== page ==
Apr. 10, 2008 Does the language people speak influence their perception of the world? Recent findings by a research team at the State Key Laboratory of Brain and Cognitive Sciences of The University of Hong Kong (HKU) suggest that it may well. For the first time, the team has found patterns of brain activation that signal a positive relationship between language and colour perception.
The idea that language may affect thought and perception was first put forward by Benjamin Lee Whorf in a book entitled "Language, Thought, and Reality", published in 1956. Much research has been done on the "Whorfian Hypothesis" in the last fifty years, but so far little hard evidence is available either in support of or against the hypothesis.
For example, the Pirahãs, a small community of some 200 hunter-gatherers in the Amazon jungle, speak a language that has no words for numbers beyond two. Researchers have found their ability to conceptualize numbers to be limited, possibly by their language. This work is very suggestive, but it is not based on direct neuro-physiological evidence.
In a series of experiments, the HKU researchers investigated the relationship between language and colour perception, using new neuro-imaging techniques. "By using neural imaging, we have succeeded in showing that brain regions mediating language processes participate in neural networks activated by perceptual decision," explained Dr Luke.
In their experiments, seventeen subjects were asked during neuro-imaging sessions to decide whether two squares were of the same colour. Some of the squares were filled with easy-to-name colours (such as 'red' or 'blue'); others with hard-to-name colours. The result shows that the perception of both kinds of colours involved the same cortical regions which have long been known to be associated with colour vision. However, in comparison with the hard-to-name colours, perception of the easy-to-name colours evoked significantly stronger activation in two additional brain areas that have been found independently to be responsible for word searching suggesting that with colours that have names in a language, there is a close link between language processing and colour perception .
"These findings represent a major break-through on this research topic by providing neuro-physiological evidence in support of the Whorfian hypothesis," said Professor Tan Li-Hai, professor in linguistics of HKU and a member of the research team.
"This work also serves as a demonstration of a new method for the study of the age-old question of how people's experience might be shaped by their language," explained Dr Luke.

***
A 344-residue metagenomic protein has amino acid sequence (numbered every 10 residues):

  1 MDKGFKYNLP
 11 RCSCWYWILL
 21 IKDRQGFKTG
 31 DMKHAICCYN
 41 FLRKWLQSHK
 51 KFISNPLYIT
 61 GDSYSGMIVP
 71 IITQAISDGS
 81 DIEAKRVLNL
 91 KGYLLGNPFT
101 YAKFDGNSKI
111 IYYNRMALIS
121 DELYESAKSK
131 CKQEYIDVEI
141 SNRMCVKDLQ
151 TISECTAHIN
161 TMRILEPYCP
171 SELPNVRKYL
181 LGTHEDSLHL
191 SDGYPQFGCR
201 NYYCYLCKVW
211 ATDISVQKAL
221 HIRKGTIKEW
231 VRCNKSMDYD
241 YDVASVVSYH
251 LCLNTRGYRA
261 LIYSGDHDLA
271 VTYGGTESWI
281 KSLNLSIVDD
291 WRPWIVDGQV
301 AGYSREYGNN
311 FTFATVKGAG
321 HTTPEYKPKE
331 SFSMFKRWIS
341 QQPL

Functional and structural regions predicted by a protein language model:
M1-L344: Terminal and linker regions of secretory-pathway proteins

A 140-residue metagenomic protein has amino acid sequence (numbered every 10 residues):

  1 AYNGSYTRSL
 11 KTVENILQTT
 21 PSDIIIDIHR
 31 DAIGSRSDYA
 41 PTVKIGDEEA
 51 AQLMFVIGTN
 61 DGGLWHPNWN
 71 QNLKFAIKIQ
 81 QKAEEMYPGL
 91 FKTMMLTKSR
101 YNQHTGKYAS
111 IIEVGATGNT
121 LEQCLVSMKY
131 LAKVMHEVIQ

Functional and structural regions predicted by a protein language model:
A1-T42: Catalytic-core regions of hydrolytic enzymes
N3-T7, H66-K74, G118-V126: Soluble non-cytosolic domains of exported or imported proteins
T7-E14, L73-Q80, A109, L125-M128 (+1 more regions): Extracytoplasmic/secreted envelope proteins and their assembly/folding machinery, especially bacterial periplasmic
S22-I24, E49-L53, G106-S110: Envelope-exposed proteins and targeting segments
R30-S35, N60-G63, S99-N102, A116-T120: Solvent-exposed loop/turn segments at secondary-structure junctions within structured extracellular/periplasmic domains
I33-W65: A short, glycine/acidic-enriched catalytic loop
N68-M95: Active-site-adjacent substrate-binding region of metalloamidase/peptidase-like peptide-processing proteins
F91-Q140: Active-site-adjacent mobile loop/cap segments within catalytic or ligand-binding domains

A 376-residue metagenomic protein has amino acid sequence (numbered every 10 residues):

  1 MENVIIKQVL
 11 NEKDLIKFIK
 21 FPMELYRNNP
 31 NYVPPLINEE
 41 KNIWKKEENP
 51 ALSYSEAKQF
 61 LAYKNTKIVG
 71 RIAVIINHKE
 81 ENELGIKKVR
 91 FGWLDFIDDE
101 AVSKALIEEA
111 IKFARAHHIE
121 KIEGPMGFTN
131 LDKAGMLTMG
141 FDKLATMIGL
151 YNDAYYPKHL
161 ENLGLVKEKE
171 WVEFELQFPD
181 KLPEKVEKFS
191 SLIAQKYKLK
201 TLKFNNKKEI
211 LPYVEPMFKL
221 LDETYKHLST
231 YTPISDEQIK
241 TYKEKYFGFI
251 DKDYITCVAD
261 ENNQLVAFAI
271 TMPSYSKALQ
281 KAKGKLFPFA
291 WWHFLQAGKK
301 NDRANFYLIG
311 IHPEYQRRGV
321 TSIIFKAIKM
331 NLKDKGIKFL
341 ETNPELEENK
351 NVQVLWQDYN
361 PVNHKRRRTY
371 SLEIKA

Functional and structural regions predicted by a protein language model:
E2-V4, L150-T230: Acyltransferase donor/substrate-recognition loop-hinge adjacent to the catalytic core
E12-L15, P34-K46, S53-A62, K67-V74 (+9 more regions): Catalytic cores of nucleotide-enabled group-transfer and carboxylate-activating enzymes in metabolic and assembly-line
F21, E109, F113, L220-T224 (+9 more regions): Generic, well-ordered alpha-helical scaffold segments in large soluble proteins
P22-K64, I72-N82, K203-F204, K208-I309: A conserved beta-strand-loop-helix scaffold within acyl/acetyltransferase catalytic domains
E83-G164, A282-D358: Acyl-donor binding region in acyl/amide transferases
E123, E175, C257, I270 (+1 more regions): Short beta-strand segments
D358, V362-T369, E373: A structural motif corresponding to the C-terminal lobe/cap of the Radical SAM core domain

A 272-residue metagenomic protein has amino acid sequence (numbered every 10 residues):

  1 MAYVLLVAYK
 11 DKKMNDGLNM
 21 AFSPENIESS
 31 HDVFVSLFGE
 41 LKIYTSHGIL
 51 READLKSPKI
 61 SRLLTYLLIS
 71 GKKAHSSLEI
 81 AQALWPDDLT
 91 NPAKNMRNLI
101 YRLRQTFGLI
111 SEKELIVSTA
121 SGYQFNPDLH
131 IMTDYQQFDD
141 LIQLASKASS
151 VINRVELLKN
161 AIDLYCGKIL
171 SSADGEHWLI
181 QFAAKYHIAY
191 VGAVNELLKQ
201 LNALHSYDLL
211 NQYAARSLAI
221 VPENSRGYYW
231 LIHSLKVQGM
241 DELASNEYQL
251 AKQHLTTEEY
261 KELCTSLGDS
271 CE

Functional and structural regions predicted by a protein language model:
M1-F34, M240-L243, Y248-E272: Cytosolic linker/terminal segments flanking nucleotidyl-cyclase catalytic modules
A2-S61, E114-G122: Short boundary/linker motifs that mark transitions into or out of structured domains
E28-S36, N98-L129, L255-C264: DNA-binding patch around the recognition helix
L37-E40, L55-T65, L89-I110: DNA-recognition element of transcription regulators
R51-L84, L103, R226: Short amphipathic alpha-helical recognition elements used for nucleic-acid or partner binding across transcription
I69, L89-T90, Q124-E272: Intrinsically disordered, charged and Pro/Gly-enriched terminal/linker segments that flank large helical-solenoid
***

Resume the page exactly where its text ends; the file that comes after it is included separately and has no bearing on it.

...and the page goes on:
Thinkers since antiquity have pondered about the nature of the relationship between language and perception: to what extent are the mental categories that we use to classify objects and their qualities determined by our language? The new findings have opened up new opportunities for the study of the human mind, Dr Luke elaborated.
He said a deeper understanding of the universal basis of language on the one hand, and how different languages may vary in their conceptual bases, should be of direct relevance to language teaching. Further research on the relationship between language and perception may uncover principles that would enhance the effectiveness of people's learning of second and foreign languages.
The research was conducted with the new 3T GE MRI scanner at Queen Mary Hospital, and in collaboration with Professor Paul Kay of the Department of Linguistics at the University of California, Berkeley, a world authority on the Whorfian Hypothesis, and known internationally for his research on the relationship between language and colour perception.
The research was supported by grants from China's National Strategic Basic Research Programme ("973" Programme), the National Institutes of Health (NIH) of the USA, and HKU.
Journal reference: "Language affects patterns of brain activation associated with perceptual decision", by Li Hai Tan, Alice H.D. Chan, Paul Kay, Pek-Lan Khong, Lawrence K.C. Yip, and Kang-kwong Luke. Proceedings of the National Academy of Sciences (PNAS), March 2008.
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